The Nuclear Workforce Of The Future – Opportunities And Needs For The International Nuclear Sector

Interview with Callum Thomas, Thomas Thor CEO

The nuclear sector has to deal with complex, urgent needs for its workforce.  Let’s explore together with Callum Thomas, Thomas Thor CEO, what are the main reasons, the main challenges, and the best solutions to overcome them.

Thomas Thor (ENS Corporate Member) has been building and sustaining the global nuclear workforce for over a decade. Its clients include nuclear regulators, operators, engineering and construction companies, equipment manufacturers and research organizations.

What is the current, global situation of the nuclear workforce? How is the nuclear workforce made up today?

Nuclear has today huge potential and, like every industry, it has sooner or later to face some skills shortages in certain disciplines, technical areas, or locations. There are some skills like I&C, licensing, or major project management that are difficult to find, either because the skills are rare or because competition with other sectors is strong. However, the sector wide skills shortages that people fear are not there yet.

Let’s imagine the successful realisation of all decommissioning and new builds projects, plus new technologies like SMRs, AMRs, and then some fusion, nuclear medicine and defence projects. Globally, we see a massive workload, so the workforce will get really stretched. Today, we already see this happening as SMR and Advanced Reactor organisations start scaling up.

So, we will see a nuclear workforce crisis if we have lots of new projects going on at the same time. In the countries now planning new nuclear power plants, there’s going to be a shortage of design, licensing, and project management skills, necessary at the early stage of a project. Anyway, as said, the industry has managed periods of high volumes of projects running concurrently in the past and with the right actions it will manage this coming period as well.,

The problem that nuclear industry has, certainly in Western Europe and North America, is that it did not hire from the late 1980s until the early 2000’s. During these 15 years, we saw a significant immobilism, and a lack of investment, which has led to a generation sized gap in experienced staff and leaders. On the one hand, we have a vibrant, nuclear young generation, while on the other hand, we have a very talented older generation, which often decides to postpone retirement. This kind of postponement of retirement is among the factors that saved the nuclear industry facing severe skill shortages in the Western world.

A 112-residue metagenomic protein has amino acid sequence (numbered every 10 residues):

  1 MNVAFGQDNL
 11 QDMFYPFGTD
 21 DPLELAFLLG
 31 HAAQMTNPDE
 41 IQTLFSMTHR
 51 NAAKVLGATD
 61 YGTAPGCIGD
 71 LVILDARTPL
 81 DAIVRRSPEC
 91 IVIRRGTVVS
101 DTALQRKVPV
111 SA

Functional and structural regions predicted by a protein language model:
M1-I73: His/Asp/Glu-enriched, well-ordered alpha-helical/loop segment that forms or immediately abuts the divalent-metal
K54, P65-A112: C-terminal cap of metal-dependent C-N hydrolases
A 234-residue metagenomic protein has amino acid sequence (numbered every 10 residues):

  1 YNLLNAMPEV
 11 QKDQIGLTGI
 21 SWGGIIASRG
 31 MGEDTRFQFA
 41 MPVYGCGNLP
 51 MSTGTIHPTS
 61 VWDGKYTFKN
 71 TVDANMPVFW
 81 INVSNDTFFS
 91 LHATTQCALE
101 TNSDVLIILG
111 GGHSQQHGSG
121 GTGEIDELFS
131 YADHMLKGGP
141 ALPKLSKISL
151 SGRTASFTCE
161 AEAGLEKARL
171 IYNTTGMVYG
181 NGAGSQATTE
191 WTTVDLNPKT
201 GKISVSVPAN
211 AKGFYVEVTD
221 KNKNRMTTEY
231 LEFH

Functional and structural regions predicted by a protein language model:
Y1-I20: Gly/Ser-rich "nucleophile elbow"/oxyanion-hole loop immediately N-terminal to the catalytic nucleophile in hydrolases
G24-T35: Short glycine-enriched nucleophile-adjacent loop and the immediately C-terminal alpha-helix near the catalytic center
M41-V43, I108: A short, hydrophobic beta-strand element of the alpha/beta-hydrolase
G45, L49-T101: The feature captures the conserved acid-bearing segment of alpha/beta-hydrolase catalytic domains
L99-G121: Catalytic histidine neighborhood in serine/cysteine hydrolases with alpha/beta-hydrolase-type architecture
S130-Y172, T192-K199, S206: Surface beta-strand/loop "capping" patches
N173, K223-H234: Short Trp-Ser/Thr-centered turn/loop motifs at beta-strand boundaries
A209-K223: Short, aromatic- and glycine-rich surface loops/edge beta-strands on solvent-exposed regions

Callum Thomas, Thomas Thor CEO, at NESTet 2021 in Brussels.
Ph. Adela Chalupova, ENS-YGN

When we created Thomas Thor 13 years ago, I remember huge concerns about this ‘’cliff edge’’ of retirees. In the end, it hasn’t happened, because people decided to continue working. They are now starting to retire, so we are now starting to see the consequence of the 15-year gap in hiring.

Concluding with the general skills landscape, I would say that the nuclear industry is unfortunately not the magnet for talent that it should be. There is widespread unawareness of the great opportunities that nuclear offers, as well as misleading knowledge and negative perception of this source of energy. All in all, the nuclear industry suffers from not being popular and from not being well-known enough, and as it grows, that would be a problem.

What are the main factors behind such a challenging context?

I would say again the lack of awareness of the industry or negative opinions on it, sometimes the remote locations of some sites, but also the perceived lack of job security, mainly due to the recent cancellation or the delay of several new builds projects.

Indeed, there is still a lack of certainty, despite the exciting future we expect in the nuclear field. Some projects have been waiting long periods for investment decisions, and political turnovers among pro and anti-nuclear ruling parties or divergent public opinions can also impact the stability and the support for nuclear programmes.

One more factor is competition. Who are the people that nuclear wants to attract? Where are they going? We have seen in the last 30 years lots of people with engineering or STEM education who have gone to the finance industry, while now they attracted to Tech. A possible evolution that I believe that could happen in the next decades is that the energy transition sector and climate change action will be the next big talent magnet to follow Finance and Tech. Nuclear is obviously part of that, despite people being largely unaware of the fact. So, making people aware of that is the next, big challenge to attract talent to clean energy technologies, including nuclear.